Hunter Safety

October 14, 2021

Summer has begun to give way to shorter days, cooler weather, changing leaves, and animals putting on their pounds in preparation of winter. This brings in the openers of various 2021 hunting seasons. For the past month, most small game species are open as well as deer by archery and black bear. It is our responsibility as outdoorsmen and women to remain safe while enjoying our favorite pastimes.

Hunter climbing into their tree stand on a nice day in the fall.
Liam Brochu

Blaze orange is your friend. This bright color indicates to other people that you are in a specific area and they should be aware of your presence. Minnesota requires that small game hunters wear a blaze orange or pink garment above the waist, excluding gloves and sleeves. While blaze camo patterns are

allowed, they must be at least 50% orange per square foot of fabric. Blaze clothing is not necessary for waterfowl hunters but is necessary for archery deer, bear, and turkey only if there is an active firearm deer season open. 

Tree stand harness systems save lives. It may be a hassle to untangle those full body harnesses, but they are a must if you hunt out of an elevated stand. While it may not seem like that far of a drop out of your stand, a harness is cheap insurance to prevent injury if your equipment fails or you slip. If you find yourself hanging by your harness remember to try your best to stretch regularly and prevent cut off circulation to your legs. 

Navigation and communication is vital to a safe hunt. Hunters often venture into remote areas, far from other people. Before you leave, inform a trusted person of your intended destination, the time you plan to leave, and what time to call for help if you do not return. Maps, whether physical or digital, will give you information about land features, elevation changes, and general location. This will not only help keep you from getting lost but can provide insight into what areas may attract wildlife as well. Keeping some form of mobile communication on your person will leave a fall back in case an emergency situation arises. Your mobile phone will likely work; however, if you hunt in extremely remote areas, often a satellite phone may be a better option.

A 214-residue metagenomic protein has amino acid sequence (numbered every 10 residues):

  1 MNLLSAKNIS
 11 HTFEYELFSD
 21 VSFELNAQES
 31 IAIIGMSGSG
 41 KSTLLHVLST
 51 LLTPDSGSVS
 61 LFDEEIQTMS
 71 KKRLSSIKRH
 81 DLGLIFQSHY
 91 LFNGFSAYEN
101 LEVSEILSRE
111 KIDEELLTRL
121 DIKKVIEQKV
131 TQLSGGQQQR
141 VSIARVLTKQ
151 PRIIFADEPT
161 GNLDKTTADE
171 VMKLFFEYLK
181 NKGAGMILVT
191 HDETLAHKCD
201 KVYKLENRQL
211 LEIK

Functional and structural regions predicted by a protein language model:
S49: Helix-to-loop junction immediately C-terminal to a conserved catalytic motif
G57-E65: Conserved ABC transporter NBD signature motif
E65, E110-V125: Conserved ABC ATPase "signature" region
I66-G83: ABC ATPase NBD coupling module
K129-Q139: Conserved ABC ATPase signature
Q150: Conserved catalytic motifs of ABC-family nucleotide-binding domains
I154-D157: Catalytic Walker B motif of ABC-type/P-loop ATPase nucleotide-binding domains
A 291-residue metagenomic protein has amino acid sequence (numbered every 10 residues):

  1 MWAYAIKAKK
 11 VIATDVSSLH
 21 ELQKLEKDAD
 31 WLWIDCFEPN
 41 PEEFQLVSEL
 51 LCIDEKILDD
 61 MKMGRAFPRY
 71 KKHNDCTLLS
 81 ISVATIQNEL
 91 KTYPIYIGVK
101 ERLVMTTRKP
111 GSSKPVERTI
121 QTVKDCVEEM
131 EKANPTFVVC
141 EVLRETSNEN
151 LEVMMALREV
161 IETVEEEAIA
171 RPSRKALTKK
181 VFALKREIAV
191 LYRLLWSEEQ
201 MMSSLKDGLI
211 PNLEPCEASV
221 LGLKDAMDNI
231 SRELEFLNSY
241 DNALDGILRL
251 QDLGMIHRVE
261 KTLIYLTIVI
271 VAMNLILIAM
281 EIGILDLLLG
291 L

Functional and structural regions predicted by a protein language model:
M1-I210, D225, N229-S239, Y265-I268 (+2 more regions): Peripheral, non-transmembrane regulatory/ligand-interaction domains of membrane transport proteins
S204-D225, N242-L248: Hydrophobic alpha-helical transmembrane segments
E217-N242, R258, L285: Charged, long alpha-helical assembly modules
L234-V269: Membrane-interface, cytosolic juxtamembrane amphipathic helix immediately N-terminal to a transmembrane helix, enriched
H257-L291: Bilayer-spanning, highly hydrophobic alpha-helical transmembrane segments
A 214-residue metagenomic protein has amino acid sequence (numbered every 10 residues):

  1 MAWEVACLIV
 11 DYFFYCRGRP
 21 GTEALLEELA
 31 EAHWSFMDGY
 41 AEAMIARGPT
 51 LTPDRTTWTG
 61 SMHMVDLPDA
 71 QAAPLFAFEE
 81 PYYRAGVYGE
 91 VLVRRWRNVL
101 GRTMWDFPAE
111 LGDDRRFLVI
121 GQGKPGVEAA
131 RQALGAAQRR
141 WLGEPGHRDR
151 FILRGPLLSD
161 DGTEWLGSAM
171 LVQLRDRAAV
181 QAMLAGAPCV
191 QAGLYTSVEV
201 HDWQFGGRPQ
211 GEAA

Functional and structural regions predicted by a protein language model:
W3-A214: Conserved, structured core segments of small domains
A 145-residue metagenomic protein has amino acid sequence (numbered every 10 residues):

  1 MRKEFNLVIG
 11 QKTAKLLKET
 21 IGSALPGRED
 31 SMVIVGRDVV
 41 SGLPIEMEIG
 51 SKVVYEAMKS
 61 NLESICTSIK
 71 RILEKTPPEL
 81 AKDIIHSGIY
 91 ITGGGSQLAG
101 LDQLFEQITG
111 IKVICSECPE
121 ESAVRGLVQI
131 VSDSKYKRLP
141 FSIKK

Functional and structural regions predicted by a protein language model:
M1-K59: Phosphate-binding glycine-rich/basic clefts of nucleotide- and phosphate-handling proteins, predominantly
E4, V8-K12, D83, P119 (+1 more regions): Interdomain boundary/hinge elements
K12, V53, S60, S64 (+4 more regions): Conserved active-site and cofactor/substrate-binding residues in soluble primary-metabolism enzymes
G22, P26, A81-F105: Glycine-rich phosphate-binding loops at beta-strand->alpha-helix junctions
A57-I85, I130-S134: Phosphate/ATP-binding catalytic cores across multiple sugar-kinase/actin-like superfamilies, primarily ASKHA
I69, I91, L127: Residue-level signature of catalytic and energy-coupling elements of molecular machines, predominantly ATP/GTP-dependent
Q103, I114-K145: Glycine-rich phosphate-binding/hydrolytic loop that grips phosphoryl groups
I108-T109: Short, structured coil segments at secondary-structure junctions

Be aware of hunting zones you may frequent and if they have the Chronic Wasting Disease (CWD) management, control, or surveillance status. If you hunt deer in any of these zones it is a good idea to visit a self service or staffed CWD sampling station. Hunters provide crucial data to the DNR in their study of CWD and its spread. Adhere to deer carcass movement restrictions to prevent the spread of CWD to unaffected populations of deer.

The Upper Midwest  is rich with outdoor opportunities, public land access, and wildlife. Remain courteous of hunters and respectful of wildlife to enjoy all that the 2021 hunting seasons have to offer.

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